Boxing: Hatton bout pick of long overdue home fights

New year forecast: what to expect in the next 12 months
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The Independent Online

Next year will be the year that British boxing is dominated by British boxers. Too many recent years have been influenced by fights in American cities involving British boxers against Americans, but this year it will change.

Next year will be the year that British boxing is dominated by British boxers. Too many recent years have been influenced by fights in American cities involving British boxers against Americans, but this year it will change.

There are several weights where two, three, four or even five quality domestic fights could take place. It is unlikely that any of the long overdue fights will be for the British title but the belt on offer is not really important.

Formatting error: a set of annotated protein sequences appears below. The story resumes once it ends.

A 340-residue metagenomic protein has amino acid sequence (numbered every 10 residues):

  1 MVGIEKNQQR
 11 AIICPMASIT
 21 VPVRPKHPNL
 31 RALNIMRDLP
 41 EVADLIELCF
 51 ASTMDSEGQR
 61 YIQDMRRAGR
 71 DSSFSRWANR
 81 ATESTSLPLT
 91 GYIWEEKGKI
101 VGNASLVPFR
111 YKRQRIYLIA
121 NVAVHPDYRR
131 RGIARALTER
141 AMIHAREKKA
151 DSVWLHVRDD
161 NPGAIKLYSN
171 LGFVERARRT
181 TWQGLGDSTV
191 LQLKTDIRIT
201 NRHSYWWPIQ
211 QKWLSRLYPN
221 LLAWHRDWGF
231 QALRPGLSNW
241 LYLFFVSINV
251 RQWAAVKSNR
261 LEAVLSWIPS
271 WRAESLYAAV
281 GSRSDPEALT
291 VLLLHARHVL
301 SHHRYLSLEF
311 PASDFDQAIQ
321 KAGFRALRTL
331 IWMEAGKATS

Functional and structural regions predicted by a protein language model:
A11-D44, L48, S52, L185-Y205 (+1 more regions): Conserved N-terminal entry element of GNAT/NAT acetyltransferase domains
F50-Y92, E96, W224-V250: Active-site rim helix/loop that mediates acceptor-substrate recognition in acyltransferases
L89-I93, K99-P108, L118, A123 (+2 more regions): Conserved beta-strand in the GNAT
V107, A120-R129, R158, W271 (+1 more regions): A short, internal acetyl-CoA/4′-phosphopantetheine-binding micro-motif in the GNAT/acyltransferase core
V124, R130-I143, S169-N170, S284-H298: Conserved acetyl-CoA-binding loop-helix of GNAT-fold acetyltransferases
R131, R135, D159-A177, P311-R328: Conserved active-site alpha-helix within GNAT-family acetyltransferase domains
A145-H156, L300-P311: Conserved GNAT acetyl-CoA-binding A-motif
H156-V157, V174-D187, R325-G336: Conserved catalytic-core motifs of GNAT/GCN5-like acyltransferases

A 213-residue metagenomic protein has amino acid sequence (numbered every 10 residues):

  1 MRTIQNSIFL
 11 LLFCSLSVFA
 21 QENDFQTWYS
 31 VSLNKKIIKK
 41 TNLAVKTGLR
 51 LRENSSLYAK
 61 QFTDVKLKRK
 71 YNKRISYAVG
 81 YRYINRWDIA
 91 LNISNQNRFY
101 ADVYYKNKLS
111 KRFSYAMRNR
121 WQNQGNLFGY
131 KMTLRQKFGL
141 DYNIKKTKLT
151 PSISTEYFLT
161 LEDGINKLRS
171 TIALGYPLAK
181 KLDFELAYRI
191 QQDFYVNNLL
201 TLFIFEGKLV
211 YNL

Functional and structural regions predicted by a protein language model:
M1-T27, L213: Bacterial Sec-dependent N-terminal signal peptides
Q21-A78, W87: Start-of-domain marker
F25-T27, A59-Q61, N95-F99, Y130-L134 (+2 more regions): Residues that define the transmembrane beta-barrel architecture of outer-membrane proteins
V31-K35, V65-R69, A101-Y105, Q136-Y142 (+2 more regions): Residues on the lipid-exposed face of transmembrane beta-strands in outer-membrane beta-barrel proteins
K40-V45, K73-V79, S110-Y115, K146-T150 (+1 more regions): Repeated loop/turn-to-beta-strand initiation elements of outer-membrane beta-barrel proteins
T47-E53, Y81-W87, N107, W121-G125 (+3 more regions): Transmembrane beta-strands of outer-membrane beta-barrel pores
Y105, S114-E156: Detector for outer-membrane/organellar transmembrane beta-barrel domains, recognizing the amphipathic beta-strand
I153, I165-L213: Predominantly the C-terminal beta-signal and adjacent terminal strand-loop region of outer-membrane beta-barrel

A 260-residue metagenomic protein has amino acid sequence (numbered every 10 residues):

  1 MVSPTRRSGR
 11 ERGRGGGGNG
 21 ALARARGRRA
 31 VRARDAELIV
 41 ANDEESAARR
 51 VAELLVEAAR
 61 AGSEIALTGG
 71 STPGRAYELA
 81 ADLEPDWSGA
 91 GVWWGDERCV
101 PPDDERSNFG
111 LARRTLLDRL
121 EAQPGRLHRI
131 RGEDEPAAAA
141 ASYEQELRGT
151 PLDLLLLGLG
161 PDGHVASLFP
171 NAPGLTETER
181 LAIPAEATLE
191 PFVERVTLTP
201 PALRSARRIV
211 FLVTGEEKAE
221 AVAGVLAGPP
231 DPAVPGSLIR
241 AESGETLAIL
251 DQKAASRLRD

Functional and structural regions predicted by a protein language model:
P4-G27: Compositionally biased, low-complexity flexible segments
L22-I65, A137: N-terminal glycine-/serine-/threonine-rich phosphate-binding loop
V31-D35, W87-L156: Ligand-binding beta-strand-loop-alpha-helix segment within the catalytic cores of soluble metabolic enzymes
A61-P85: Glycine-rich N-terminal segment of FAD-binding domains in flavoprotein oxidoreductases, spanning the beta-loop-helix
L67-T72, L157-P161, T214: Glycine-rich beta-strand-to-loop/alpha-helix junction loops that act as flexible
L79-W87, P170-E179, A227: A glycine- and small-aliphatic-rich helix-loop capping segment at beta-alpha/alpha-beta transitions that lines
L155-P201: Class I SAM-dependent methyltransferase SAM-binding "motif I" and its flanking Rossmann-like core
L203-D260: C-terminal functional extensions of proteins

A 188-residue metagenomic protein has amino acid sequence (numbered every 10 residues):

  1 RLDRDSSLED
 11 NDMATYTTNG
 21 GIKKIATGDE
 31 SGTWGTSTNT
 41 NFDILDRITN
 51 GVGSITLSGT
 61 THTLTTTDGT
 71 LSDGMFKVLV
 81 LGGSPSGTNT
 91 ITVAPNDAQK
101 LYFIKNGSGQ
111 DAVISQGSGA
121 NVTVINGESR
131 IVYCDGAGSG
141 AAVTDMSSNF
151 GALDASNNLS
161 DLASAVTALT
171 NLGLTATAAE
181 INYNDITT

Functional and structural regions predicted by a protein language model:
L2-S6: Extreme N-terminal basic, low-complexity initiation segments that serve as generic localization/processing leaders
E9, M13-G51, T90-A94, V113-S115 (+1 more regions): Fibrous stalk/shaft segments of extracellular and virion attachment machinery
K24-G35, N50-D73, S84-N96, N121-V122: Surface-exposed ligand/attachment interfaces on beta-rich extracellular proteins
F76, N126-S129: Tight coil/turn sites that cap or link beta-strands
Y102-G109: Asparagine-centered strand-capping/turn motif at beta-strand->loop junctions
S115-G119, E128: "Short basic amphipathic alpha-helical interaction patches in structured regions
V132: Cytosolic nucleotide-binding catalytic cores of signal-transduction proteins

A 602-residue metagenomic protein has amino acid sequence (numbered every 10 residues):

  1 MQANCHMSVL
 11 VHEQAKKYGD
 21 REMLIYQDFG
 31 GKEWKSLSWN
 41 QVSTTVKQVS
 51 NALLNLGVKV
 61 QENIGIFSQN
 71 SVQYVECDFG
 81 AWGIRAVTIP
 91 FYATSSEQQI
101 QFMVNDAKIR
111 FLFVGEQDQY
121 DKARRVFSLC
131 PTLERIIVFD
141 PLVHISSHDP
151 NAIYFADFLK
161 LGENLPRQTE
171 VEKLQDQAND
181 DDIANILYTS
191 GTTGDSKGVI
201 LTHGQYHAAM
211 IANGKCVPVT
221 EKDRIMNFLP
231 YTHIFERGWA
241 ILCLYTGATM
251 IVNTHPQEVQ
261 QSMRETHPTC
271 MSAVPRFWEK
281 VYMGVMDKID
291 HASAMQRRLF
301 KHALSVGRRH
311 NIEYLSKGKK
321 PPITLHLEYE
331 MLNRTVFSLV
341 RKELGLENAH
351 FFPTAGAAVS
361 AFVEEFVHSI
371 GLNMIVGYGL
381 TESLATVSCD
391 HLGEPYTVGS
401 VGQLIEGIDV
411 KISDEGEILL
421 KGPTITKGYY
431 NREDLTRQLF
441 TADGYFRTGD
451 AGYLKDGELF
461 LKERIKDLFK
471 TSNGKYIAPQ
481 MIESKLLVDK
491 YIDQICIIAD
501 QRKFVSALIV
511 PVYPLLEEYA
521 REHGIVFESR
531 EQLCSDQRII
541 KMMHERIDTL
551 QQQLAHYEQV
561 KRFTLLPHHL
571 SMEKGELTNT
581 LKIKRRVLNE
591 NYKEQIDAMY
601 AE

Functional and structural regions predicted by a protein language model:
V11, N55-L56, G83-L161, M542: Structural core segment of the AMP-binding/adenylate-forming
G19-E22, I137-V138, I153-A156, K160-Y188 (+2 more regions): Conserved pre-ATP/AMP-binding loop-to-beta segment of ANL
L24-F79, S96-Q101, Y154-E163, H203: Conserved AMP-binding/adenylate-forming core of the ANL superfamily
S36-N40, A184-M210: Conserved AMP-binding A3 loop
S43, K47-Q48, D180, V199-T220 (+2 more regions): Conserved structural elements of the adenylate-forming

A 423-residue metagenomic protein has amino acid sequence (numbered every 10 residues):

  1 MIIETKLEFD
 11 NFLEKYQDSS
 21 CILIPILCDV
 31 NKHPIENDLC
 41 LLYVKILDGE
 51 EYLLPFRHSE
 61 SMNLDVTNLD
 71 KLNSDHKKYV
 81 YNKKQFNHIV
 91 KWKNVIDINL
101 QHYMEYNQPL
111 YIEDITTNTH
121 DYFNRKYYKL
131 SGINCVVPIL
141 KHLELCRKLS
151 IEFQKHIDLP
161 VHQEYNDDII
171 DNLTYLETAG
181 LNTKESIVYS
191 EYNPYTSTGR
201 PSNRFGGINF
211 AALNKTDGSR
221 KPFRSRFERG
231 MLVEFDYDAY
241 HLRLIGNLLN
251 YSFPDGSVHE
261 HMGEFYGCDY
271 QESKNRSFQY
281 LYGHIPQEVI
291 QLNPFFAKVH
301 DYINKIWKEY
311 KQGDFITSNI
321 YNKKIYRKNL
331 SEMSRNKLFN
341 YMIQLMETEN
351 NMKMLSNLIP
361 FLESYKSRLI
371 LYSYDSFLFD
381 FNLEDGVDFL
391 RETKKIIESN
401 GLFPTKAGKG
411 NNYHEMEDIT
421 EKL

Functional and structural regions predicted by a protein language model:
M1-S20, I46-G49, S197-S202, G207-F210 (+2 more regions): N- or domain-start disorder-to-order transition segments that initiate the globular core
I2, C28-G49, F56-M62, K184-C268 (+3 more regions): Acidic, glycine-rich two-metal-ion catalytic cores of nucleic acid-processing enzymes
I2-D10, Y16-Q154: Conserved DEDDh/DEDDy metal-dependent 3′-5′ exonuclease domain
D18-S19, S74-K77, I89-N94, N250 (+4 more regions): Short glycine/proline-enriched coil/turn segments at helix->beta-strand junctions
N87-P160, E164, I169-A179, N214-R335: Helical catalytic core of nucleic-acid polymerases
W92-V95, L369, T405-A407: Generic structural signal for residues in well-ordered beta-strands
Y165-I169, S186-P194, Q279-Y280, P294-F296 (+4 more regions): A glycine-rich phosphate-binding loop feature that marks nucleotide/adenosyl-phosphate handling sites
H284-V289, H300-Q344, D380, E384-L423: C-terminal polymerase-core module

In March, Belfast's Wayne McCullough goes to Glasgow to face the local idol Scott Harrison for the World Boxing Organisation featherweight title. It was Naseem Hamed's belt for more than six years and hopefully he will end his bizarre exile and fight again.

There are equally entertaining fights at lightweight, welterweight and light-middleweight and if one or two promoters can act reasonably quite a few fighters will make more money and gain a reputation.

The big domestic fight will take place in June or July at Maine Road between the life-long Manchester City fan Ricky Hatton and his nemesis, Junior Witter, for the World Boxing Union light-welterweight title, but the 40,000 spectators will not be concerned with the fake glitzy belt.

Promising youngsters such as Matt Macklin, Carl Froch, Matt Thirlwall and David Haye are unlikely to have difficult fights – 2004 will be their year. But the next few months are crucial to Audley Harrison, whose spectacular decline in popularity has surely put at risk a new, lucrative BBC contract. He fights in early February, but nobody seems to care.

Prediction: Lennox Lewis to wish he had retired in 2002.

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